Buddha's Palm (Ru lai shen zhang, 1982) is one of the better & least ridiculous Kung fu costume fantasies. The heroics are legitimately heroic, the FX are sufficiently convincing to not be laughable, the jests are amusing without undermining the viewer's ability to "believe" in the fantasy tale unfolding, & the supernatural martial arts are elaborate & imaginative.
So many kung fu fantasies are ruinously cliche & tacky, but Buddha's Palm delivers exactly what such films should deliver, pure fun with enough belief in the characters to retain suspense.
Based on an "illustrated novel" or comic book, the film benefits by inheriting a comprehensible plotline. It's still a comic book plot, sure, but compared to other fantasy kung fu films. like those of the overrated Tsui Hark, this one's not so much confusing & silly as it is captivating & appealing.
And if it can be a little confusing in structure especially for a novice viewer, nevertheless, comparatively speaking, it's pretty easy to follow, & worth following, unlike messily convoluted fantasies that if you manage to put the plot together while viewing often prove so ridiculous it wasn't worth the effort.
Buddha's Palm was part of the so-called "New Wave" that many presume Tsui Hark launched into the '80s.
By the '90s these fantasy extravaganzas had for the most part deteriorated into poorly constructed nonsense. But before that decline, director Taylor Wong was one of the few who could make "New Wave" refreshing rather than foolish.
That's not to say many viewers unaccustomed to such films won't regard it as pretty silly. The "pet" kung fu dog-dragon is as silly as they come, but I nevertheless assert that even the nuttiest ingredients have been shaped into a charming & effective & thrilling fantasy adventure, instead of the usual emptyheaded noise that only kids & kitsch-afficianados could ever find acceptable as entertainment.
Additionally, post-90s, poorly orchestrated CGI FX became overused & entirely spoilt & undermined one of the greatest ingredients of kung fu costumers, vis, the physicality of the actual stars or their stunt doubles. When it's done in a computer it just isn't as amazing. And Taylor Wong uses earlier FX techniques & actual physical stuntwork to capture something on film that is in its own odd way great stuff.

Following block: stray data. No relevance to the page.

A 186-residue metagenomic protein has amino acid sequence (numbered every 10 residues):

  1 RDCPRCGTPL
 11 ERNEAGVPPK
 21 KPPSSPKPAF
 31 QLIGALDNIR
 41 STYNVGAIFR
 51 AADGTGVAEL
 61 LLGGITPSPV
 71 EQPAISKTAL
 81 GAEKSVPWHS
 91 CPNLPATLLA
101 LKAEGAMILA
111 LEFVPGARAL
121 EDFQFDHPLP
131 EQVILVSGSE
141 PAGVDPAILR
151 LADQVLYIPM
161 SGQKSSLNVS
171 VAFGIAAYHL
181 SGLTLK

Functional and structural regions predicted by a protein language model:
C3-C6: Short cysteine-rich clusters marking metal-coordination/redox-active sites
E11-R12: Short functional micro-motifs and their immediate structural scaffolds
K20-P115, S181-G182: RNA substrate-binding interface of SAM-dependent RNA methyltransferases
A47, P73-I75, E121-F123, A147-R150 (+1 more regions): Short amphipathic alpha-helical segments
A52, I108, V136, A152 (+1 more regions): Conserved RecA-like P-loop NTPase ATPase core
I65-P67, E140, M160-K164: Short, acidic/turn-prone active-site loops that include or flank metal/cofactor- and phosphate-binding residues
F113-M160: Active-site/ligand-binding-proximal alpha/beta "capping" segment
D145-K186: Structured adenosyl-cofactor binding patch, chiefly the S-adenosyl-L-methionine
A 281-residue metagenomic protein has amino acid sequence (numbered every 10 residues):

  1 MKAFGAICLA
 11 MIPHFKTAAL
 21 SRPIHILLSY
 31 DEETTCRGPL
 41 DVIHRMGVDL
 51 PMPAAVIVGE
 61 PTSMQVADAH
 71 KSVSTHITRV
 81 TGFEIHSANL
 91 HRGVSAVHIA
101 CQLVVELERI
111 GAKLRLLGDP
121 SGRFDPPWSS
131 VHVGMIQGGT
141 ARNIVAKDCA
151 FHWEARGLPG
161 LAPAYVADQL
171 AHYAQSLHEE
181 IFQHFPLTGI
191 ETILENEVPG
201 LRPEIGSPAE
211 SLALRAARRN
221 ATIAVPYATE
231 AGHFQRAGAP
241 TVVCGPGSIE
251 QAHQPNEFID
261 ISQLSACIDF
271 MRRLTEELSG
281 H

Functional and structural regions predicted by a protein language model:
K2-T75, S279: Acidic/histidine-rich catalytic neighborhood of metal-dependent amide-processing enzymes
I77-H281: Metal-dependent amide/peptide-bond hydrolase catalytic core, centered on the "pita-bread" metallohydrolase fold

When Long Jian-fei (Derek Tung-sing Yee) is tossed from a cliff by the new sweetheart (Goon-chung Goo) of his rather meanspirited ex-girlfriend (Candy Yu), the friendly Dameng dragon-dog saves the hapless naif's life, & brings him to Flame Cloud Devil (Alex Chi-leung Man), the blind master of the Buddha's Palm technique.
This fighting style permits the fighter to exude energy from the palms in a way that can cause bodily injury even from a distance. There are eight key components to the Buddha's Palm which must be individually mastered, & the last constitutes the greatest degree of power while requiring the most difficult level of mastery to achieve.
Our hero has many villains to defeat & a beautiful girl to win (not his original girlfriend but looks just like her since the new girlfriend is also played by Candy Yu). There are many comical yet successfully imaginative events. The image of a man laid out flat at the center of a gigantic handprint in the dust truly combines the whimsical with the awesome.
And while in most kung fu films I find the human ability to fly distracting rather than exciting, this film is almost reminiscent of The Matrix in how it works human flight into the mythic fabric of the text.
For those of us who like swordswoman & female kickboxer action, there are powerful women galore throughout the story, especially Yujuan played by Kara Ying-hung Hui. She encounters sexism in her desire to learn the Buddha's Palm technique from the sifu who only teaches half the form to girls, but nevertheless gets a few good licks in.
copyright © by Paghat the Ratgirl